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IWU is a joint project sponsored by Hochschule Fulda University of Applied Sciences, a publicly funded institution of higher education. “K istorii razrabotki Erfurtskoi programmy germanskoi sotsial-demokratii.” In Rabochee dvizhenie v novoe vremia. The Erfurt Program was adopted by the Social Democratic Party of Germany during the SPD congress at Erfurt in 1891.Our target group: Undergraduate and graduate students – those who are interested in global questions of Culture, Society and Economics and who would like to learn the German language or improve their language skills.a program of the Social Democratic Party of Germany, adopted in October 1891 at the party’s congress in the city of Erfurt.
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Formulated under the political guidance of Eduard Bernstein, August Bebel, and Karl Kautsky, it superseded the earlier Gotha Program.The program declared the imminent death of capitalism and the necessity of socialist ownership of the means of production.The party intended to pursue these goals through legal political participation rather than by revolutionary activity. Kautsky argued that because capitalism by its very nature must collapse, the immediate task for socialists was to work for the improvement of workers' lives rather than for the revolution, which was inevitable.Drawing on Marx’s Das Kapital, the Erfurt Program offered an analysis of the capitalist mode of production and delineated the transformation, according to socioeconomic laws, of private ownership of the means of production into socialist ownership.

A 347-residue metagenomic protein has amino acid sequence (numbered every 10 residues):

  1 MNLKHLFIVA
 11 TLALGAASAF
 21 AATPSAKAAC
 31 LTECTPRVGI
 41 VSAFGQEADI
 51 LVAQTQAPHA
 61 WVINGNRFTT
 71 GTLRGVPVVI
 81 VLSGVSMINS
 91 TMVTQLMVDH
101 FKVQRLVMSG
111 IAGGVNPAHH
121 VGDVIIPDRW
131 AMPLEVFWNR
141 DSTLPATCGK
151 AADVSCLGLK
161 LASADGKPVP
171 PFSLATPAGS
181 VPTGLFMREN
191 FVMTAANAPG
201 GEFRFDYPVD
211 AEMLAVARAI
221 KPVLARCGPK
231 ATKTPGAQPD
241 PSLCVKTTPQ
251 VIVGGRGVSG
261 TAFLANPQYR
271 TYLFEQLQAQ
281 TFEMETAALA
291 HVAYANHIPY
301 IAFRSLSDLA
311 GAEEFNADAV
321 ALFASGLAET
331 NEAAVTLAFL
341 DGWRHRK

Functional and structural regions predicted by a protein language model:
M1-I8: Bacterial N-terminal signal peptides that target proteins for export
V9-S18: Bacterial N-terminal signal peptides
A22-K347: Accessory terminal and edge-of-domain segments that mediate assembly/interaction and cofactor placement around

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The program stated that a precondition for economic emancipation was the attainment of political power by the proletariat, which required an independent political party to fulfill its world historic mission.
The Erfurt Program comprised a maximum program and a minimum program.
The maximum program set forth the ultimate goals and the socialist principles of the Social Democratic Party.
In the area of social policy, the program demanded the introduction of free medical services and a progressive income tax; in addition, it called for effective national and international legislation to protect the worker by instituting an eight-hour workday, prohibiting the hiring of children below the age of 14, and reforming the social insurance system.
The Erfurt Program was the first and only Marxist program in the history of German Social Democracy; a new program adopted in 1921 at a congress in Görlitz and finally ratified in 1925 at a congress in Heidelberg reflected the opportunist degeneration of the party. At the same time, Engels and Lenin criticized its fundamental shortcomings: it did not set forth the task of fighting for a democratic republic and did not call for the dictatorship of the proletariat.